1. Do you have a client who is a BlackBerry fanatic? Someone who’s checking e-mails whether they’re in New York or Paris or Cape Town? Have you ever e-mailed them when you know they’ve just checked in to the hotel where you’ve booked them to see if everything is all right?
This is the period that is most critical to a trip. Maybe the check-in process didn’t go smoothly (perhaps the checkout date or the nightly rate was off) or the room isn’t quite right or even terribly wrong (perhaps it’s facing the parking lot and not the ocean). These are all errors that can set even the most congenial client into a woeful tailspin of fault- finding and you can be sure your name is going to come up as part of the problem.
This can all be fixed easily enough with a text or a call to your customer. If you resolve the problem, you’ll look like a hero. If there’s no issue to fix, you’ll still come across as someone who cares.
2. Is there a client you used to do a lot of business with but haven’t heard from for ages? Are you embarrassed to get in touch, thinking they may have gone to another travel agent? Suck it up and call them. Odds are, they’re curious as to why they haven’t heard from you. Or, maybe they’ve been booking their own travel on the Internet and been burned a couple of times. Ring them with a few amazing deals that are out there and be sure to match up your offerings with the type of travel they’ve done in the past.
3. Has a new client walked into your office or e-mailed you with a very specific request? They’ve told you exactly where they want to go and how they want to get there. Easy booking for you, no? Stop right there. You may be booking this client on the trip from hell. Perhaps they’re requesting this itinerary because their best friend just did it and they’re jealous. Maybe they’ve asked you to reserve them a spot with an adventure tour operator when really their taste is for five-star hotels and Champagne at 4 p.m. every day. Have another conversation with this person. Engage them. Find out who they really are before you send them thousands of miles away from home.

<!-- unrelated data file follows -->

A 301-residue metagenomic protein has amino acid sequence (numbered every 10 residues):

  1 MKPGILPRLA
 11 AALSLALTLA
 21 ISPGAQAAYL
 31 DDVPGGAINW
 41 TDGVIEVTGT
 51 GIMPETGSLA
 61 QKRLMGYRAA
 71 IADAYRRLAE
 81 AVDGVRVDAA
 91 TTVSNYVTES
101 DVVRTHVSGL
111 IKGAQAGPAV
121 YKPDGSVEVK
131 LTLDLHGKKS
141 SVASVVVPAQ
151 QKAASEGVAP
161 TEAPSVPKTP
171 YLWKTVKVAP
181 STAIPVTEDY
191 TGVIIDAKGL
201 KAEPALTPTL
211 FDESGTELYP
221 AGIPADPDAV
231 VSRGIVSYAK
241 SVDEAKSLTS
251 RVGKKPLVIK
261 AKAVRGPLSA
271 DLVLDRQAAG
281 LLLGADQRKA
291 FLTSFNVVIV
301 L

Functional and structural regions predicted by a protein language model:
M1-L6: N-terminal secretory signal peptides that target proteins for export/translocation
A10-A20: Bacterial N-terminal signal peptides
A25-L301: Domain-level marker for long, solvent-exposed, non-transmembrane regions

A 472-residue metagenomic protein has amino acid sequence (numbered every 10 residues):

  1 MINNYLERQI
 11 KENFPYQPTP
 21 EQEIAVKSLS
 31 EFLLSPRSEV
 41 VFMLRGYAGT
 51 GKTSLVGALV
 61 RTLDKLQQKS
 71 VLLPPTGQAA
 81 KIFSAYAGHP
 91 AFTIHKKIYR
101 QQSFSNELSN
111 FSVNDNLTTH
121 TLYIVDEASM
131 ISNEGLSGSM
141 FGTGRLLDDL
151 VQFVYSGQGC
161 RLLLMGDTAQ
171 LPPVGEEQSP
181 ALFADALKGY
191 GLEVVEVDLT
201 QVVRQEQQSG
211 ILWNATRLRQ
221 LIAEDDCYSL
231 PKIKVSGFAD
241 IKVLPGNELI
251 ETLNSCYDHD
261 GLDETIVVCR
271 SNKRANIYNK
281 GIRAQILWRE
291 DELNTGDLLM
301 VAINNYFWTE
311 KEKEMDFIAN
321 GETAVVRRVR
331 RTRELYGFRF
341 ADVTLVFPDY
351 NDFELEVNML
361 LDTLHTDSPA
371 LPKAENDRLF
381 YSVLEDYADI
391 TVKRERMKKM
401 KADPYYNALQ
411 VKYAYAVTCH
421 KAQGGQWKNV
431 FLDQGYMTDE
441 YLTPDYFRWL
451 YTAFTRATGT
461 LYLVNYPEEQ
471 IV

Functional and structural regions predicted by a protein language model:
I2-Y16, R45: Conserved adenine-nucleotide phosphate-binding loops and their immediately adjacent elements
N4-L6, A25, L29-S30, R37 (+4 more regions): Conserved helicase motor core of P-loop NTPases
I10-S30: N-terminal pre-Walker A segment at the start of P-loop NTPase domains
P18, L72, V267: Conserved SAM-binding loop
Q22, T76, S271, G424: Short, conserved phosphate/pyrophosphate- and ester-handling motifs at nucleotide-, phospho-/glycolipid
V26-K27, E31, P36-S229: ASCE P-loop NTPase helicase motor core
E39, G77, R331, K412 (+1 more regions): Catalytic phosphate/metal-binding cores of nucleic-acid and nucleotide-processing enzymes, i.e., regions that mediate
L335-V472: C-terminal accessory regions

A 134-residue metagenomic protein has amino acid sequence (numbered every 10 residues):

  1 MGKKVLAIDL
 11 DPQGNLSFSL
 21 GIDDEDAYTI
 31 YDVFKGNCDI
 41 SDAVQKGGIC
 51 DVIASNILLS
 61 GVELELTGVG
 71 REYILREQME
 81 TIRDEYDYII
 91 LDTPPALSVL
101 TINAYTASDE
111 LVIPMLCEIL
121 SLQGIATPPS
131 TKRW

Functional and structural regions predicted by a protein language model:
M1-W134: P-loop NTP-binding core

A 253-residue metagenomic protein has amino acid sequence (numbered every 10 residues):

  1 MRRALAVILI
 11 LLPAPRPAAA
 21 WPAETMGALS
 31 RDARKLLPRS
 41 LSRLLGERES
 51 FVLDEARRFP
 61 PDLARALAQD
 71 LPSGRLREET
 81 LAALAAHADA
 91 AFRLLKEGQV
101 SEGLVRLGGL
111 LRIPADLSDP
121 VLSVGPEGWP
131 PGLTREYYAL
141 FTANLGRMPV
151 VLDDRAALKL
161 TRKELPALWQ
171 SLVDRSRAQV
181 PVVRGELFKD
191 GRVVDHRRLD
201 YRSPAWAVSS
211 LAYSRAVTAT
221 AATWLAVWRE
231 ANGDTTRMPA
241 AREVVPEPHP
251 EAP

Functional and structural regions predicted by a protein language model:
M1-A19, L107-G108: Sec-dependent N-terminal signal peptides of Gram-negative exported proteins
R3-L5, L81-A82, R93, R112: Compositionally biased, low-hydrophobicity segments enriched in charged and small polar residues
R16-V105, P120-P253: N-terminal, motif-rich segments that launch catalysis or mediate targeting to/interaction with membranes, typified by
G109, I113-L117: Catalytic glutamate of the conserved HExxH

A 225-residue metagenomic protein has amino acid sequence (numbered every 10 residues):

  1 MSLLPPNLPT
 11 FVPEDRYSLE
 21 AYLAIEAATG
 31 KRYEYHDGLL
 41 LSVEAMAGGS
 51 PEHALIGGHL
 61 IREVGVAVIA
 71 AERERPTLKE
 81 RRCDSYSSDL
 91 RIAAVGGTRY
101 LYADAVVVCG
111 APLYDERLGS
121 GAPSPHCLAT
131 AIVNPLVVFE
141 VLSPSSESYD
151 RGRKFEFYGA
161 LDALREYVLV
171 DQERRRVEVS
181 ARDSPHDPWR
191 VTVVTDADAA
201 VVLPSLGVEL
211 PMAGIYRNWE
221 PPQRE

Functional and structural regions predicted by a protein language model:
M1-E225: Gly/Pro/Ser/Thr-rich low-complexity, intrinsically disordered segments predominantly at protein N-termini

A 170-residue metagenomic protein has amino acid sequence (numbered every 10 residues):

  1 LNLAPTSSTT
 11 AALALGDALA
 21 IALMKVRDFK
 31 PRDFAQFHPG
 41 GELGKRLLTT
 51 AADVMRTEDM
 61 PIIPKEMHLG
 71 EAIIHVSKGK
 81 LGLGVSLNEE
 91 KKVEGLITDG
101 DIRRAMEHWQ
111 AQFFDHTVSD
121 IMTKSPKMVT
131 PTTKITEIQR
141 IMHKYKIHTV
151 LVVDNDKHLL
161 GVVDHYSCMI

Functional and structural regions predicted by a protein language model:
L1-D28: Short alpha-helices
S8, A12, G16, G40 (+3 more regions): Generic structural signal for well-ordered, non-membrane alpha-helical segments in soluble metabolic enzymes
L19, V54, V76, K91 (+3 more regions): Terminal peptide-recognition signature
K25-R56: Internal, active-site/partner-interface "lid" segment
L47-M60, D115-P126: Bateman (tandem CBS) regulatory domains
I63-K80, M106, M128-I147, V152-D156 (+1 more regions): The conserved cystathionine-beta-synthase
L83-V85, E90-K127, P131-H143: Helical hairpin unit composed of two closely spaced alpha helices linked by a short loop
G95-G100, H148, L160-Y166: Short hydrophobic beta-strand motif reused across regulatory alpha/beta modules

4. Have you ever gone onto Twitter and typed the words “travel agent” into the search box? Have you come up with a long list of lousy comments from consumers who are complaining about how their travel agent messed up their vacations? Perhaps you’ve signed off in disgust, feeling forlorn over your chosen vocation. Go back in there now. “Tweet back” the complainers (by using that little curved arrow next to their comment) and type in these words, “Next time, get in touch with a professional travel planner.” Give them your website and phone number. Fight for their business and for the integrity of good travel agents.
5. Do you curse the economy for the way your business is floundering? Or find yourself swearing at the previous or current Administration for truly harming your livelihood? Get over it. There are many small businesses that are succeeding in these wild times because they’re thinking out of the box. They’re also controlling costs and making tough decisions to run profitably. Don’t be your own worst enemy.